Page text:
LPO refers to the process of procuring legal services from an
external provider. There is nothing new about outsourcing legal
services – companies have been outsourcing legal services to
external law firms for ages. So why all the recent discussion about
What is new is that, today, we see the outsourcing of legal
services across the globe. Technology has enabled access to
offshore, low-cost pools of labour and has allowed efficient
disaggregation of routine legal work which can be performed by
these low-cost pools of labour. A familiar form of offshore LPO is
the e-discovery service provider, who might have teams of lawyers
working in India or the Philippines to perform relevance review of
a major document collection for production in Canadian
LPOs began to emerge in the past decade as global corporations
starting offshoring work to captive centres with large pools of
skilled, low-cost labour. We now see company-owned captive centres,
captive centres of law firms, and third-party providers. Some LPOs
are niche players and some provide many different kinds of
services, including document review services, contract drafting,
transaction due diligence and legal research and analysis. The
major players also offer onshore and near-shore alternatives at
different price points in additional to offshore services. For
example, you might have a first-pass review of documents occurring
in India, with a higher level quality control review being
performed by more costly Canadian lawyers in the LPO provider's
The major benefit of LPO is the ability to substitute high cost
labour for a combination of lower cost labour, superior technology
and process maturity. The idea is to get the work to the most
cost-effective provider of the service. LPO provides scalable
services so that the work force dedicated to your project can
increase or decrease as needed. LPO can also increase the speed of
delivery of legal services, especially if staff is working across
different time zones for 24-hour service. Finally, some in-house
lawyers find that, by engaging an LPO provider, they can offload
the standardized work and focus on more strategic work.
Bear in mind before engaging an LPO that, unlike an external
local law firm, most of the lawyers that work for the LPO provider
are junior foreign-trained lawyers. This staffing can be very
efficient and keep costs down, but it also means that the client
has to invest time and energy in training and nurturing the pool of
junior lawyers who will perform the work.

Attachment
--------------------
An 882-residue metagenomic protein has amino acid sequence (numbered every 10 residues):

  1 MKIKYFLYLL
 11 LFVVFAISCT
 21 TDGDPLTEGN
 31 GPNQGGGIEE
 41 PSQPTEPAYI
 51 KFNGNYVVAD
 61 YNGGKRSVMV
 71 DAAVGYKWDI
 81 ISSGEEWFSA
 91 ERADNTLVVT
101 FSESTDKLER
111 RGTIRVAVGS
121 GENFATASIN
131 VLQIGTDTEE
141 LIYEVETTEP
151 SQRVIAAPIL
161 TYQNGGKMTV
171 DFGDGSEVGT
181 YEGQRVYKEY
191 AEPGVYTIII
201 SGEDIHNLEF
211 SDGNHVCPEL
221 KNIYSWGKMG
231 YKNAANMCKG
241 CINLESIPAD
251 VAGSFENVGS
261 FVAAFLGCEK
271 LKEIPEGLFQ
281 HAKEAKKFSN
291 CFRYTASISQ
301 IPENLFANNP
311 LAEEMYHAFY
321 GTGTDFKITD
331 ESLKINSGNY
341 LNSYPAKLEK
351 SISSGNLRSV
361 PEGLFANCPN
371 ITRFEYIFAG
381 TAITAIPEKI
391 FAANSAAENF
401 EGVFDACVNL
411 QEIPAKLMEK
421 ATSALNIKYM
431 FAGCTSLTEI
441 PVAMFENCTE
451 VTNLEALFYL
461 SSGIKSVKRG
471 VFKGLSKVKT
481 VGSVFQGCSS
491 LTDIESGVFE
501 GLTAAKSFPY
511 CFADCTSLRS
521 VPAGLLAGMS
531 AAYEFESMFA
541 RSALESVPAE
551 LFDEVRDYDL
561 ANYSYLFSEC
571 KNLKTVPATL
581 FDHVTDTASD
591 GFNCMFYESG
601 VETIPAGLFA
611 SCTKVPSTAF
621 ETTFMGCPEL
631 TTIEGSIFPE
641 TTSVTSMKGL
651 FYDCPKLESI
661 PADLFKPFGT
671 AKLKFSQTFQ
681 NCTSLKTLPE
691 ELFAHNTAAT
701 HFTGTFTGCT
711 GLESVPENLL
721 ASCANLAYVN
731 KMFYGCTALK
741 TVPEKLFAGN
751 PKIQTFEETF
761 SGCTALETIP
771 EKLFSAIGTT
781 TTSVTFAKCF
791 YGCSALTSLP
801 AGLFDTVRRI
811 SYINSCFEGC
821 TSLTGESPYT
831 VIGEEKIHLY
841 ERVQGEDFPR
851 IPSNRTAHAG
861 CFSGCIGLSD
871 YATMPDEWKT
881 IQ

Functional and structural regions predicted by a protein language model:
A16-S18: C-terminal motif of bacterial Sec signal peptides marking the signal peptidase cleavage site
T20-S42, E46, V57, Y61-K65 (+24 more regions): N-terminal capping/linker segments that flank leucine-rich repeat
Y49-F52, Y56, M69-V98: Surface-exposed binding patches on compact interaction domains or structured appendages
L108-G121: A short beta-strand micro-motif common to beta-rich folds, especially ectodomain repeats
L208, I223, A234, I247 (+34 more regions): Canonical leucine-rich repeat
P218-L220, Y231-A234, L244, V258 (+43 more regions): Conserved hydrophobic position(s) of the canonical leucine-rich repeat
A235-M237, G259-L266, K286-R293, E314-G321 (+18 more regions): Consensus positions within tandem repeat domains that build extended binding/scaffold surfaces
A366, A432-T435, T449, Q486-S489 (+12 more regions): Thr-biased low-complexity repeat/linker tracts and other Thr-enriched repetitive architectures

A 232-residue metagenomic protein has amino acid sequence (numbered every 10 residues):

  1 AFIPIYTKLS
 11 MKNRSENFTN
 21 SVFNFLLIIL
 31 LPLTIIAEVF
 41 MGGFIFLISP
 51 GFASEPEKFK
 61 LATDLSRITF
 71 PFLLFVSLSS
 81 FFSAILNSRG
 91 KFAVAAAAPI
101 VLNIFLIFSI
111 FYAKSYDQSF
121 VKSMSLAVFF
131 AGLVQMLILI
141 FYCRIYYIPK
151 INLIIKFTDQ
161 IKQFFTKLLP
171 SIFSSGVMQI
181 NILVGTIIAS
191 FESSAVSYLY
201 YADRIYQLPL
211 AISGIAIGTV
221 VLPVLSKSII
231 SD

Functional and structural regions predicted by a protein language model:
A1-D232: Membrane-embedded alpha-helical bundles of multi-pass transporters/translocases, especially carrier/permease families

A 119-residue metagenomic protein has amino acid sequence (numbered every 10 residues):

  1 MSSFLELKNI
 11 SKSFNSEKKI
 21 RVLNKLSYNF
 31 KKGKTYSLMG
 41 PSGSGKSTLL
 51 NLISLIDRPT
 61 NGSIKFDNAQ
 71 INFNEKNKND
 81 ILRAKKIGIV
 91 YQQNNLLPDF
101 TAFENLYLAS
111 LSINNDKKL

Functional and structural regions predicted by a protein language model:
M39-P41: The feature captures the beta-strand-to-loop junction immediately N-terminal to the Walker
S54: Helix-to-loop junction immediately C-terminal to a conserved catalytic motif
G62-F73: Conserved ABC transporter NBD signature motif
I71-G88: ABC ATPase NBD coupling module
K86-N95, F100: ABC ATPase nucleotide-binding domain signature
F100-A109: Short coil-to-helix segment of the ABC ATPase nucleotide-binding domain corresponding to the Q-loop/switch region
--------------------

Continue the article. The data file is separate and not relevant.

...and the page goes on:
Security and confidentiality
If you outsource legal services, your data will likely be
travelling across the globe and become accessible to a variety of
LPO employees and potential hackers. It is extremely important to
perform due diligence on the LPO provider to ensure that its
security infrastructure is up to standard and confidentiality
agreements are signed.
When legal services are outsourced to a non-lawyer or a
non-local lawyer, there are ethical implications related to the
unauthorized practice of law. In order to not run afoul of rules of
professional conduct governing the legal profession, it is crucial
to have licensed lawyers supervising those performing the work.
Further, it is wise to obtain prior consent from the client (or
business leads, if you are in-house counsel) to use supervised
Conflicts of interest
Make sure the proposed LPO provider performs a conflict search
to ensure that its duties and obligations to you will not conflict
with its duties and obligations to other clients.
LPO Best Practices
Here are some additional best practices for ensuring a
successful LPO relationship:
Be sure to consider the overall value proposition, not just the
Assign a high level point person to manage the LPO
Ensure that the contract holds the LPO provider to a particular
standard of quality or service level.
Test the LPO provider with a small, short-term project.
Consider pricing alternatives, such as fixed fee for full-time
equivalents or unit pricing for volume work.
For each project, build a playbook and/or checklists so that
there is always a reference for how the work should be done.
Assign work through portals, as opposed to relationships, to
ensure the work goes to the most cost-effective employee of the
For long-term contracts, mandate annual productivity
improvements and incentivize innovation by sharing the benefits of
The content of this article is intended to provide a general
guide to the subject matter. Specialist advice should be sought
about your specific circumstances.
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